The cue, as we know it today, started looking like it needed to look in order to play the game of billiards on a raised up table in the early to mid 1400s. The very earliest cues are called Geofreys, and are simply a slowly tapering wood stick, with the typical beveled butt-end to make it easier to play a ball that was lying very close to, or against, a rail.
The "maces", with their cupped heads, were also designed the way they were to make those same rail shots possible.
Almost certainly originating in France, in the 1400s, and because the butt end was called the "tail" of the cue or the mace of those days - which - in French is "que" - when a player shot with the butt - or tail - end, it was referred to as "shooting with the que". That name was gradually adopted by one and all.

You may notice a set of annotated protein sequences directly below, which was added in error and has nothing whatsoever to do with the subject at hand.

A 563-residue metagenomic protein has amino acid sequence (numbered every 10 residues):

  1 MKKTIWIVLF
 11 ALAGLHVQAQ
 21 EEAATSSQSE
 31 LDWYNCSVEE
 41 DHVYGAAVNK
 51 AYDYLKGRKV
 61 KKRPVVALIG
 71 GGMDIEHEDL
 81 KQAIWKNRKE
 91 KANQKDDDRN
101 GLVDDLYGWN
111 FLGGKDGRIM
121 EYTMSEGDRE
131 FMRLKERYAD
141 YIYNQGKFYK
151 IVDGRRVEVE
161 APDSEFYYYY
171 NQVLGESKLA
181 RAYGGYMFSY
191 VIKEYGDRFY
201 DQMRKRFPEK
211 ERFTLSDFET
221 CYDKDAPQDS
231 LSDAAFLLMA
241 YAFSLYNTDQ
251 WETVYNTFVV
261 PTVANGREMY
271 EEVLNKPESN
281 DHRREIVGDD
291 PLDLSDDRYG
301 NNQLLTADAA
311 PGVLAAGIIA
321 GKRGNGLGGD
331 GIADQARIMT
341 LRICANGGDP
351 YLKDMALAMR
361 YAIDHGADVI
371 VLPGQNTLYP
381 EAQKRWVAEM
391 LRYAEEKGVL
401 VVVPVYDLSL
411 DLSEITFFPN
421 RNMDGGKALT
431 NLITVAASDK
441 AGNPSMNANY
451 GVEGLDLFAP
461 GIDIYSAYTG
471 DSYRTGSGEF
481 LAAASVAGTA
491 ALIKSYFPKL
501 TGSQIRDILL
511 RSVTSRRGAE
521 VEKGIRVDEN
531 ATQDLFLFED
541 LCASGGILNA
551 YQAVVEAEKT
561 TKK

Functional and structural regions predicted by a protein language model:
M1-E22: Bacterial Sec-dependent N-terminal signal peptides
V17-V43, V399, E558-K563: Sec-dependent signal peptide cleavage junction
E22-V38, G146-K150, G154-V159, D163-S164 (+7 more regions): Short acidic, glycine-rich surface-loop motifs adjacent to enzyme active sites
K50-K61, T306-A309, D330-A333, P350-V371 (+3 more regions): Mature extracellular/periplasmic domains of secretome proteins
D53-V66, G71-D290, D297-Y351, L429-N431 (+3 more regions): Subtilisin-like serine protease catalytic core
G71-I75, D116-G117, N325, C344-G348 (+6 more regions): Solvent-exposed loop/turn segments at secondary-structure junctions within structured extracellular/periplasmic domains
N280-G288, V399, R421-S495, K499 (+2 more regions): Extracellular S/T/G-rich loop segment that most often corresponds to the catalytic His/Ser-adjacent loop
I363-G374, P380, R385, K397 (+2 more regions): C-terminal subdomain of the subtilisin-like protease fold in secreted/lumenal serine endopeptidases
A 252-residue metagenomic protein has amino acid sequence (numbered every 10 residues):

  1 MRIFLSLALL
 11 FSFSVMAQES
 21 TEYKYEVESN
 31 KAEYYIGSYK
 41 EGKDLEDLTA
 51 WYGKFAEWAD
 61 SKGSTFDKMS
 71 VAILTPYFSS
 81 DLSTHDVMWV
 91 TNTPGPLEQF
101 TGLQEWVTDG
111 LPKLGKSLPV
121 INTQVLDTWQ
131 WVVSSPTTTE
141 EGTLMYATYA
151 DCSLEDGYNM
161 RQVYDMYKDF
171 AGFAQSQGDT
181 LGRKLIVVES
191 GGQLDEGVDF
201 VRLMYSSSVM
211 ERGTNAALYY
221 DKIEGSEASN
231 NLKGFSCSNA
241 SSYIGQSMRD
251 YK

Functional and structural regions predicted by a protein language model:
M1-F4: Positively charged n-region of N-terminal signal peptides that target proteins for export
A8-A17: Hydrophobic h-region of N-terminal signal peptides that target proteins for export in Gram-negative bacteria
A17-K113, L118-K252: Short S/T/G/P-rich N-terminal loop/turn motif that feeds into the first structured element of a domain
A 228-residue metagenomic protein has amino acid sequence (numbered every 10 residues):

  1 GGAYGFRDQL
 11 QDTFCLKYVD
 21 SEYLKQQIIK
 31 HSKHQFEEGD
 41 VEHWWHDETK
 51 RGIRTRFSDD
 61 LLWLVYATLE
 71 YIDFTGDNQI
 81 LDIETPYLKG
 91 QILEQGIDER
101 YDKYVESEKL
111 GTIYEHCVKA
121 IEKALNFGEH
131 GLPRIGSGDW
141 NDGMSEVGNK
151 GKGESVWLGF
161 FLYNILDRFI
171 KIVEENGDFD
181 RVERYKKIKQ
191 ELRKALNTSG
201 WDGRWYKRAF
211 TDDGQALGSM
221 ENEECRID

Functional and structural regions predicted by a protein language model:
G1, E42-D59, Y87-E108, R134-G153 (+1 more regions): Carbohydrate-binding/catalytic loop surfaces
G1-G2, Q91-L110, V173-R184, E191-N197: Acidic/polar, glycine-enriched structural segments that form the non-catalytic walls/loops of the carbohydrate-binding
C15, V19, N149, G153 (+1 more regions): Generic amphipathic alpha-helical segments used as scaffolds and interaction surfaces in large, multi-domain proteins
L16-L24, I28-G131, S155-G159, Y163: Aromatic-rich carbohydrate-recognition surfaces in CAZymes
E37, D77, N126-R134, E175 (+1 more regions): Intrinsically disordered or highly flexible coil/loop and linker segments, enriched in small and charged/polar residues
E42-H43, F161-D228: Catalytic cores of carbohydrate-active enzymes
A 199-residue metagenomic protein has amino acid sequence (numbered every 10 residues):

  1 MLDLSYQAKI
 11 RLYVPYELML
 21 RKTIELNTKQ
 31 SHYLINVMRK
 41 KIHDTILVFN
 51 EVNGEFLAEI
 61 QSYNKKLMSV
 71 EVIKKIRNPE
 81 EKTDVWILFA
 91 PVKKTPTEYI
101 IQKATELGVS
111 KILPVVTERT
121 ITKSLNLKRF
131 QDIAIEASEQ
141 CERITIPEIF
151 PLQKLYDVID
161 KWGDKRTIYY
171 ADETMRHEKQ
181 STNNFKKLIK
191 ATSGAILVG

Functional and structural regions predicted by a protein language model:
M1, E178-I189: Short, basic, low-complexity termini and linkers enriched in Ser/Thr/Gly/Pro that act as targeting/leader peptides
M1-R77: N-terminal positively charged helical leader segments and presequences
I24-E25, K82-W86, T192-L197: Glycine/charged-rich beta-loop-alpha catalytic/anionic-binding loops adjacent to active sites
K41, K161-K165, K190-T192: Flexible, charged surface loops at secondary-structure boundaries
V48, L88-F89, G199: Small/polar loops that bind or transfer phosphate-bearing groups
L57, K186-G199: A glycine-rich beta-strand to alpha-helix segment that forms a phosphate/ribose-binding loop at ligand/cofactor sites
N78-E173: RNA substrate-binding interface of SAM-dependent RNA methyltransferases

As most wealthier players tended to have their cues custom made by experienced furniture makers, some very elaborate examples exist and are considered true prizes when acquired. At least they are by me.
Comprehensive collections of truly "antique cues", built between the years of 1400 and 1850 are understandably few and far between. We spent the last 40+ years building our collection and have long hoped to write a book on the evolution of the billiard cue.
I think I was a member of this forum way back when, but will sign up again to offer my insight into the subject. Though we've just now (as of 2019-10-15) put up our collection for sale, we're still hunting for more special pieces.
My wife and I wrote the book - "Pool & Billiard Collectibles" and have long appreciated the amazing history of the game. We're Mark and Connie Stellinga, living in Tiffin, Iowa. Feel free to leave an inquiry about the assortment of exceptional antique billiard items we have available.